MAHLER: Symphony No. 8 – Utah Symphony/ Thierry Fischer – Reference Recordings

Spectacular, moving, and, well, what else do you need?

MAHLER: Symphony No. 8 in E-flat – Orla Boylan, sop./ Celena Shafer, sop./ Amy Owens, sop./ Charlotte Hellekant, mezzo/ Tamara Mumford, mezzo/ Barry Banks, ten./ Markus Werba, bar./ Jordan Bisch, bass/ Mormon Tabernacle Choir/ Choristers of the Madeleine Choir School/ Utah Symphony/ Thierry Fischer – Reference Recordings multichannel SACD FR-725SACD (2 Discs), 79:41 [Distr. by Naxos] *****:

One of the highlights of my concert attending career was in the 1980s when Robert Shaw and the Atlanta Symphony presented Mahler’s gargantuan Eighth Symphony. The performance was immaculate, the orchestra top notch, and the choral work spectacular. Add to that an all-star set of singers, and even the acoustics of Symphony Hall in Atlanta could not mar the experience, a sonic marvel that all who were there will never forget. Mahler’s opus is also one of those that conductors not especially noted for Mahlerian expertise like to tackle. Colin Davis made a wonderful SACD with the Bavarian Radio Symphony that still holds its own, and he was hardly known for this repertory. Shaw, who never shied away from anything big and choral, had a firm grasp on this work, which really is different from the other nine in so many ways, but the Telarc recording that followed was simply unable to capture the moment, sounding compressed and sonically constipated. Telarc had mastered the vagaries of this venue by then, but the piece just plain defeated their valiant efforts.

Mahler knew how imposing this piece, the last he would hear, would be for orchestras and especially choruses, which sing almost continually, far more than any other piece he ever created. The time, 1906, when the sketches appeared in a two-month period, were very happy ones for the composer, even though the same general time frame produced some of his darkest music, including the Sixth Symphony and the Kindertotenlieder. Mahler was not a composer who translated his current life experiences into his music, but instead used his inspiration to create music that transcended the everyday and the normative. The Eighth was set to cause the “planets and sun rotating”, and that effect is certainly part and parcel of this mighty symphony.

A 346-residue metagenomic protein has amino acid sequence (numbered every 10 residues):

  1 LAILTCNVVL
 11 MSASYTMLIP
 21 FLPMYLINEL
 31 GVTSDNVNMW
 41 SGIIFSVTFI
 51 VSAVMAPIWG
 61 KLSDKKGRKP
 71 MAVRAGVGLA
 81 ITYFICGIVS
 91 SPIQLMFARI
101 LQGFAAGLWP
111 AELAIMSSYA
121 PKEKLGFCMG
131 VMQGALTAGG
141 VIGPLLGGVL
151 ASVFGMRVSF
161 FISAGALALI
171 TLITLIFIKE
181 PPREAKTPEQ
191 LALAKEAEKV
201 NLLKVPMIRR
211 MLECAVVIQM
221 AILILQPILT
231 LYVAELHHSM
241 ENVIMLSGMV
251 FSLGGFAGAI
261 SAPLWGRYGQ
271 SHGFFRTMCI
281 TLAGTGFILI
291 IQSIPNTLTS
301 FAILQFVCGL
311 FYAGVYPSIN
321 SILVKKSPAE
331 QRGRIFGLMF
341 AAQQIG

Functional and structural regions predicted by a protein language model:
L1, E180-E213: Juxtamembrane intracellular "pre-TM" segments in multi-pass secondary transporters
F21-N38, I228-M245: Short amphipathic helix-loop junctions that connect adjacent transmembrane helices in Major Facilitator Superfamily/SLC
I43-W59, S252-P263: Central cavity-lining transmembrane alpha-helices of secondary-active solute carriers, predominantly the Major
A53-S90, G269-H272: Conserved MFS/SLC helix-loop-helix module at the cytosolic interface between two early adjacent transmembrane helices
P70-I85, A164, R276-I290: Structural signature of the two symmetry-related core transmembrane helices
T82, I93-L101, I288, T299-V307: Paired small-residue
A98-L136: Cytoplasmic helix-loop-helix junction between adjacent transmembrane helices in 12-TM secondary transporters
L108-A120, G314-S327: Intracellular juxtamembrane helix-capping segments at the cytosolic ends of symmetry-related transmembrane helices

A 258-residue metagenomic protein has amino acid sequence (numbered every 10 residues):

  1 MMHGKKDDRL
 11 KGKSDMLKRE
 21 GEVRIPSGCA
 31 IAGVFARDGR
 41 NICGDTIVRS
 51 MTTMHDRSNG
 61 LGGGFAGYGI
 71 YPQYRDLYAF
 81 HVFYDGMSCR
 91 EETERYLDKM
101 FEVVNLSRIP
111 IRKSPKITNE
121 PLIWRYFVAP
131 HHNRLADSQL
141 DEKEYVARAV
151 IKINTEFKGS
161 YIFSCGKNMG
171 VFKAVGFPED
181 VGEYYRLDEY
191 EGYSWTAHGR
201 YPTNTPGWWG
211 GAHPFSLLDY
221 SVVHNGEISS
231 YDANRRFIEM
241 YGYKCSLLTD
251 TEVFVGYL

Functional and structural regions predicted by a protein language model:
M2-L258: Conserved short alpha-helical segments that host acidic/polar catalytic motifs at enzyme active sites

This work has suffered the most in its recorded genealogy, for the obvious reason that it is so expensive to mount. Solti’s monumental Decca recording still generally rules the roost, and sounds wonderful in its recent two-channel Blu-ray Audio format. And Gergiev, a surprisingly adept Mahlerian, turned in a fine reading in his complete SACD set. Yet the times cry out for a new, fresh reading in a setting worthy of the name.

Now, we have one.

One doesn’t think of the Mormon Tabernacle Choir as suited to this kind of music, but in truth their effort is simply outstanding in every way, and the children’s choir every bit as solid and satisfying. Thierry Fisher is working miracles out west, and paces the work beautifully, avoiding the pitfalls of exaggeration and overemphasis that can kill this piece. His tempos in fact almost match Shaw’s exactly, and for me that is very high praise. The Utah Symphony is playing marvelously these days, with many people not realizing the formidable Mahler pedigree that the orchestra enjoys—this music is in their collective blood. Mix in Soundmirror’s exemplary recording—not easy in the vast expanse of the Mormon Tabernacle—and Reference’s high production values, and you have a release of immediate impact and high desirability, the best ever recorded with a performance of top notch quality.

— Steven Ritter

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